RUMOUR HAS IT...
Paris debut for 3 Series
The replacement for the current BMW 3 Series will be shown at the Paris motor show
BMW will reveal the next generation of its 3 Series at the Paris motor show in October.
The next-generation 3 Series will make the move to the larger CLAR architecture, which debuted with the 5 Series and X3 models.
The shift will allow the 3 Series to use the same all-electric powertrain and battery pack as the upcoming i4 BEV, earning itself an i badge. BMW will hint at the strength of the 3 Series’ electric future with two plug-in hybrid versions early in its production cycle before unleashing the full electric version for the tighter EU7 emissions rules in 2020.
The first of the plug-in hybrids will run the Mini Countryman plug-in hybrid’s (PHEV) powertrain, which combines a 1.5l, turbocharged petrol engine with an electric motor. A more powerful PHEV should use a 2.0l turbo petrol motor in concert with a more powerful electric motor and could even use a 330e badge.
The full battery electric 3 Series should arrive in 2020. The powertrain layout is based on the Vision Dynamics concept car from the 2017 Frankfurt motor show and should deliver about 700km of pure electric range per charge. It will also run an array of three, four and six-cylinder petrol and diesel engines, though most models will rely heavily on the eight-speed, ZF automatic transmission.
Six-cylinder engines are likely to be only available on the top-spec 340i in both petrol and diesel forms, while the M3, due around 2020, will borrow heavily from the switchable all-wheel drive of the M5.
Next step for BMW
Still with BMW, sketches of its step-change battery-electric iNext have been shown to the Bavarian company’s workers and shareholders.
While BMW showed an i4 concept at the 2017 Frankfurt motor show, the 2021 iNext is planned to be the centrepiece of its electric and autonomous-driving future and it will reveal a Vision-badged concept of the car later on in 2018.
Chairman Harald Krüger insists BMW electric vehicles are in the pipeline with 700km of electric range, turning them from a fringe technology to a mainstream alternative. He showed the early sketch while declaring a record sales year in 2017, including 100,000 electrified cars, while predicting a 40% jump in sales of electrified cars in 2018.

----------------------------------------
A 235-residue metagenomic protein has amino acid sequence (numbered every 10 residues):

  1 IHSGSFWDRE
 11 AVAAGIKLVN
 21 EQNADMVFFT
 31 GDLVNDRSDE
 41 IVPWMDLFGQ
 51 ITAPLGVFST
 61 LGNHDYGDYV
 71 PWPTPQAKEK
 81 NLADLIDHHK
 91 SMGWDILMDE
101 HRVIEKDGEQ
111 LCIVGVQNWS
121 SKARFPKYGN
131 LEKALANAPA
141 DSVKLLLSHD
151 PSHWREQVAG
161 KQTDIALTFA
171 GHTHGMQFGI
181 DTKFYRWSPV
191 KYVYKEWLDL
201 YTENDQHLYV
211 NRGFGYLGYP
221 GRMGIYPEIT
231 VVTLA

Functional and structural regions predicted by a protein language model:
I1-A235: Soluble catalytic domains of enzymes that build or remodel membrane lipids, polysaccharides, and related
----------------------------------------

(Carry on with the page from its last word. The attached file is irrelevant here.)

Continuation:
"The iNext project is our building kit for the future. It will benefit the entire company and all our brands," Krüger said.
"For the first time, we are combining all key technologies for future mobility in one vehicle. The iNext is fully electric, fully connected and also offers highly automated driving. Today, we gave our shareholders a first glimpse of the design of the BMW iNext. Later this year, we will be presenting the BMW iNext as a Vision Vehicle."
"’Project i’ started out as an independent project. Now, the letter ‘i’ is coming to our core BMW brand," Krüger said. "All pure electric BMW models will sport the ‘i’ badge and come equipped with fifth-generation battery technology. With a range of 700km, electric models will become entirely practical for everyday use."
The iNext is planned to be a system as much as it is a car, with the entirely modular chassis and powertrain systems able to slot inside all future BMW Group models.
Musk spreads the love
Tesla boss Elon Musk sent one of his early-hours tweets this week, saying: "Just wanted to say thanks to Tesla supporters. I damn well love you."
We won’t speculate what lead to the tweet but Musk has come under fire after a Consumer Reports test of the Model 3 found it was unable to brake within a safe distance. It also found the central touchscreen controls flawed, saying "the complex interactions with a touchscreen can cause driver distraction because each act forces drivers to take their eyes off the road and a hand off the steering wheel." The scathing test came days after Musk announced a $78,000 performance version of the Model 3 which starts at $35,000.
No turbo for GT4
Porsche will stick with naturally aspirated power and throttle response for its Cayman GT4, despite pressure to move to a turbocharged engine.
While the mainstream 718 versions of the Boxster and Cayman all use turbocharged, four-cylinder engines, sources at Porsche insist the GT4 will borrow the 911 GT3’s flat six.
That means it will use a 4.0l, horizontally opposed engine, slightly detuned from its flagship coupe, to give the second-generation Cayman GT4 as much of a power rise as Porsche wants it to have.